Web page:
Ms. Ireland promised to relay my request to the group’s members, including Chair Mary Robinson, former president of Ireland, Deputy Chair Ban Ki-moon, former secretary-general of the United Nations, and former U.S. President Jimmy Carter.
I initiated the annual appeal in 2006, and it has been issued every year since on or near World Leprosy Day, which falls on the last Sunday of January. Its message is threefold: leprosy is curable, free treatment is available around the world, and discrimination against persons affected by leprosy has no place. Over the years, this message has been endorsed by, among others, political, business, academic and religious leaders around the world.
[April 26, London]
A breakfast meeting with Mr. Tim Hughes, deputy executive director of the International Bar Association (IBA).
We exchanged views on some countries where discriminatory laws still exist against persons affected by leprosy and agreed to explore further ways to get rid of such laws.
I also invited him to attend an international symposium to be held in Bergen, Norway, on June 21-22 to mark 150 years since the discovery of the leprosy bacillus, Mycobacterium leprae, by Dr. Gerhard Henrik Armauer Hansen (1841-1912). Mr. Hughes responded that with the election of IBA officers set for around that time, it remains to be seen whether he will be able to attend.
The symposium also comes under the "Don't Forget Leprosy" campaign that I initiated in 2021 amid the coronavirus pandemic to ensure that leprosy is not overlooked.
Making a tour of the Linnean Society of London, the world’s oldest learned society devoted to biology and natural history, and the birthplace of the theory of evolution. Founded in 1788, its collections include the priceless book, archive and biological specimen of the Swedish naturalist Carl Linnaeus housed in environmentally-controlled conditions.
Being interviewed at the Linnean Society of London on The Nippon Foundation-Nekton Ocean Census on the eve of its launch with the ambitious target of finding at least 100,000 new marine species over the next decade.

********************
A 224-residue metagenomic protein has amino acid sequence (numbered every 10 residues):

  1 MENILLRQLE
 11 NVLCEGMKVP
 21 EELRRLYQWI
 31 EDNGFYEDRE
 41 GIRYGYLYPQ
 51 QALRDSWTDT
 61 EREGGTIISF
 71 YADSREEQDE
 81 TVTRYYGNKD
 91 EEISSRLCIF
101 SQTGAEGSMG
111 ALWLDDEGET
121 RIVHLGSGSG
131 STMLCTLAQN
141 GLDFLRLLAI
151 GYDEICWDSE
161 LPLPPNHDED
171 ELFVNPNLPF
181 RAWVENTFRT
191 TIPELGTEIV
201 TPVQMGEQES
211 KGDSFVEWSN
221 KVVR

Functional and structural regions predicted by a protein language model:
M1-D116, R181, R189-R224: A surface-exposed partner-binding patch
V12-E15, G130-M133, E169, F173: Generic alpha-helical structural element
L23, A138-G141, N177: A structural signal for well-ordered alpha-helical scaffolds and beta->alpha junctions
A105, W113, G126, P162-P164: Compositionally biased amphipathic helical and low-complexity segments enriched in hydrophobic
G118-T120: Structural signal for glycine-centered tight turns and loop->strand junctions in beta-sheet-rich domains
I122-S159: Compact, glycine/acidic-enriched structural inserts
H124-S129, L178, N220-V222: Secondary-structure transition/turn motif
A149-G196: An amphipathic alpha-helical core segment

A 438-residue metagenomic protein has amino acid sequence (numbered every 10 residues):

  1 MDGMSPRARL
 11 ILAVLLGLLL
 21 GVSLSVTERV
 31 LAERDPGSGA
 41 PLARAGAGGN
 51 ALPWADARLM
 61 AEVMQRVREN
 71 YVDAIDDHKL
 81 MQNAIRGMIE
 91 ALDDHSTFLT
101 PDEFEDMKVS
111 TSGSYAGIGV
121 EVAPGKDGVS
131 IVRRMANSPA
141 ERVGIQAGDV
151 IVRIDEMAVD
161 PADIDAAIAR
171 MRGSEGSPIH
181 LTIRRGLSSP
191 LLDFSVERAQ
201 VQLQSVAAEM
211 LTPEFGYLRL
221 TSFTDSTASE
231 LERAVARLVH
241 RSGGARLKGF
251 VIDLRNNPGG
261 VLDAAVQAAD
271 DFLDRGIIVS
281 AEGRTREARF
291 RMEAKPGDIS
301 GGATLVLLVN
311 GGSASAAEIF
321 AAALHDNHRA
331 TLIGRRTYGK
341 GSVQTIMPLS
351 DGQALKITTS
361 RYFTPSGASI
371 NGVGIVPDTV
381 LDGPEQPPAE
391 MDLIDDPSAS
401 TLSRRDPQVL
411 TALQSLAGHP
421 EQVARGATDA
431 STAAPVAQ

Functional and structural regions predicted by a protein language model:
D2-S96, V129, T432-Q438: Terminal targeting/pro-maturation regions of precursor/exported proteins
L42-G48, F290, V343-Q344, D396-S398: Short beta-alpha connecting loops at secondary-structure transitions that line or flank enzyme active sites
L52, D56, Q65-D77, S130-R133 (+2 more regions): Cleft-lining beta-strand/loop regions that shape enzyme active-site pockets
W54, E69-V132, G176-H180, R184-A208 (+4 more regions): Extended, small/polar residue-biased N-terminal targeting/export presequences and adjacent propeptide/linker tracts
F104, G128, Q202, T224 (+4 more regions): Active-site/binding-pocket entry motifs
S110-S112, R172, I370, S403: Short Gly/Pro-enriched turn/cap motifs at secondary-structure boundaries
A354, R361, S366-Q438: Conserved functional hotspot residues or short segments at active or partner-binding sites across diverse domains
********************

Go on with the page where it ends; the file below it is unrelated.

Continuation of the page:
With Ms. Lucy North who translated into English my book depicting my fight against leprosy and the stigma and discrimination associated with the disease. Titled in English Making the Impossible Possible: My Work for Leprosy Elimination and Human Rights, the book is about 850 pages long and contains some 700 photos. It covers some 20 years of my activities as a leprosy elimination ambassador, making some 200 overseas trips to a total of about 70 countries.
In particular, I thanked Ms. North for completing the translation in time for distribution to participants in the international symposium in Bergen on June 21-22 to commemorate the 150th anniversary of Dr. Gerhard Henrik Armauer Hansen’s discovery of the leprosy bacillus.
With members of the board of trustees and staff of the Great Britain Sasakawa Foundation, The Nippon Foundation’s partner organization. From left, Chief Executive Jenny White; the author; Professor Janet Hunter, London School of Economics and Political Science; Professor David Cope, Foundation Fellow, Clare Hall, University of Cambridge; Treasurer Jeremy Scott, non-executive director and chair, Audit Committee, Barclays International; and Programs Executive Rory Steele.